Hegel, Hobbes and Fukuyama- The First Man

This summer I have been reading Francis Fukuyama’s book The End of History.  It’s very interesting, even though I disagree with the main idea behind it.  The idea that history can end, and that we are somehow at the pinnacle strikes of hubris and short shortsightedness, plus I do hope that there is something better out there for humanity in the future.

I just read the section of the book describing different theories about the progression of humanity, which I find fascinating.  One of the key ideas that is presented is that of Hegel’s concept of dialectics.  In this idea human society continues in its present form until an internal contradiction in that society causes a new form of society until a contradiction arises in that one and so on and so forth.  (I wonder if r>g is a contradiction in modern capitalism)

Even more interesting than this is Hegel and Hobbes views on early day master/slave relationship.  According to Fukuyama’s interpretation of Hegel (all following discussion will reflect Fukuyama’s understanding) what makes Man unique is their willingness and ability to risk their lives of their own violation.  This is tied to Man’s quest for recognition, to make other’s recognize their inherent humanity, which is often expressed through violence.  In this world, the Master is the one more willing to risk their lives and the slaves who submit to dominance in order to safeguard their lives.  In Hegel’s view- the master class, and later the ‘warrior-aristocracy class’ was more human than the ‘slave’ class.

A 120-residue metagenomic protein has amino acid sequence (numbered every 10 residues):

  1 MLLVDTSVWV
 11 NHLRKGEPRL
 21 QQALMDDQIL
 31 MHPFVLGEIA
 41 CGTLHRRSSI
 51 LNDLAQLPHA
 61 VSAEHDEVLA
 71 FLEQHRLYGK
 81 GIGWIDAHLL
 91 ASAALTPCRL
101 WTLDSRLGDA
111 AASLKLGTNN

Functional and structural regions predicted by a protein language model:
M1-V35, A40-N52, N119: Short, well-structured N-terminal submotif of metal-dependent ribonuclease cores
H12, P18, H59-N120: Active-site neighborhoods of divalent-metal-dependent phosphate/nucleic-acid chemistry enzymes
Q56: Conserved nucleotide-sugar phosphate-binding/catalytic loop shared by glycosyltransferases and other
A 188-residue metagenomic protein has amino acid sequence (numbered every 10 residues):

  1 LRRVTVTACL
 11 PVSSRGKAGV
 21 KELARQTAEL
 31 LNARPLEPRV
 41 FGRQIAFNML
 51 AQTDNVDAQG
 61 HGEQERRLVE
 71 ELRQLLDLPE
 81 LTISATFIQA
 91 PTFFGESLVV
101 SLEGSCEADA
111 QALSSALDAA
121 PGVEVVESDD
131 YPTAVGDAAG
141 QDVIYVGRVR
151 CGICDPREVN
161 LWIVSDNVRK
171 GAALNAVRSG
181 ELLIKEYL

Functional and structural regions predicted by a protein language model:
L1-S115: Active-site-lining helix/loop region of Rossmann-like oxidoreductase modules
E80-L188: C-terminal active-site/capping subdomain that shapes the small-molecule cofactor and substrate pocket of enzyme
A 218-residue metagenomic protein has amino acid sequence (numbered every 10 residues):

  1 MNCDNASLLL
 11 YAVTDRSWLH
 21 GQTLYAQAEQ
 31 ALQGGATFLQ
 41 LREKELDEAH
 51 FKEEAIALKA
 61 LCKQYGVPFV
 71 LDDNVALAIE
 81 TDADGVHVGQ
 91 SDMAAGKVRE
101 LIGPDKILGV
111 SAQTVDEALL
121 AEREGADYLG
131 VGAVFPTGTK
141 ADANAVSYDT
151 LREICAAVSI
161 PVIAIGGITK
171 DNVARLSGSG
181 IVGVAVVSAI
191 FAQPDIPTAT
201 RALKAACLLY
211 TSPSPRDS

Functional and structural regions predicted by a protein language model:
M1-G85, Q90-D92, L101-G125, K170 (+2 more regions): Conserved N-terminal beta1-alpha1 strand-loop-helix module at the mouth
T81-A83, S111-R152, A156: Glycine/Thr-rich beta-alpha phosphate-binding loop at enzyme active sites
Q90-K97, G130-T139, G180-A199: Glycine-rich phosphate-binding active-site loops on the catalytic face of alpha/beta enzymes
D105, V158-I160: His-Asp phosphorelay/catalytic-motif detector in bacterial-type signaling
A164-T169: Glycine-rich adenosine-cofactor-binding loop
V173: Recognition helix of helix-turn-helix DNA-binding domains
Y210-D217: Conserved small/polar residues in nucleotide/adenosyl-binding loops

Hobbes took a different view, and saw as a key to human nature and desire was to live, and thought that society had to be designed to safeguard the right to life.  Hobbes saw the Master-Slave relationship described by Hegel as not a full expression of humanity as it was implicitly based on threat of force.  It seems like Hegel saw Man’s ability and desire to risk their lives for things like flags and pride as somewhat noble and a full expression of humanity, but Hobbes seemed to take the opposite view. Both Hegel and Hobbes saw this early humanity as something that had to be progressed from, and both thought that society would become increasingly ‘liberal’ as humanity moved beyond slavery and subjugation into increasingly more sophisticated types of societies.

I find the idea of Thomas Hobbes as a liberal to be novel, if only because of how far we have come from absolute monarchs.  According to Fukuyama, Hobbes was a liberal because he believed that the monarch ruled due to the consent of the people rather than divine right.  The reason that Hobbes wanted a strong monarch was because human passions and pride required a strong hand to repress it.  Interestingly, Hobbes believed that the difference between dictators and legitimate rules was consent of the governed, but in an absolute monarchy how could you measure that, and what do you do if that changes?

After reading Fukuyama’s take on these two, I want to read the primary sources. I think that there is a lot of tension between these ideas and a lot of push-pull during different time periods of human history.  I.e. after a period of peace, people start looking for conflict again and are ready to fight and die out of pride or glory, but after a terrible War, the more Hobbesian view becomes dominant and so one and so forth.

About Leon Whyte

I'm a recent graduate of the Fletcher school of Law and Diplomacy. My interests include Pacific Asia and Security. I am looking for related opportunities.
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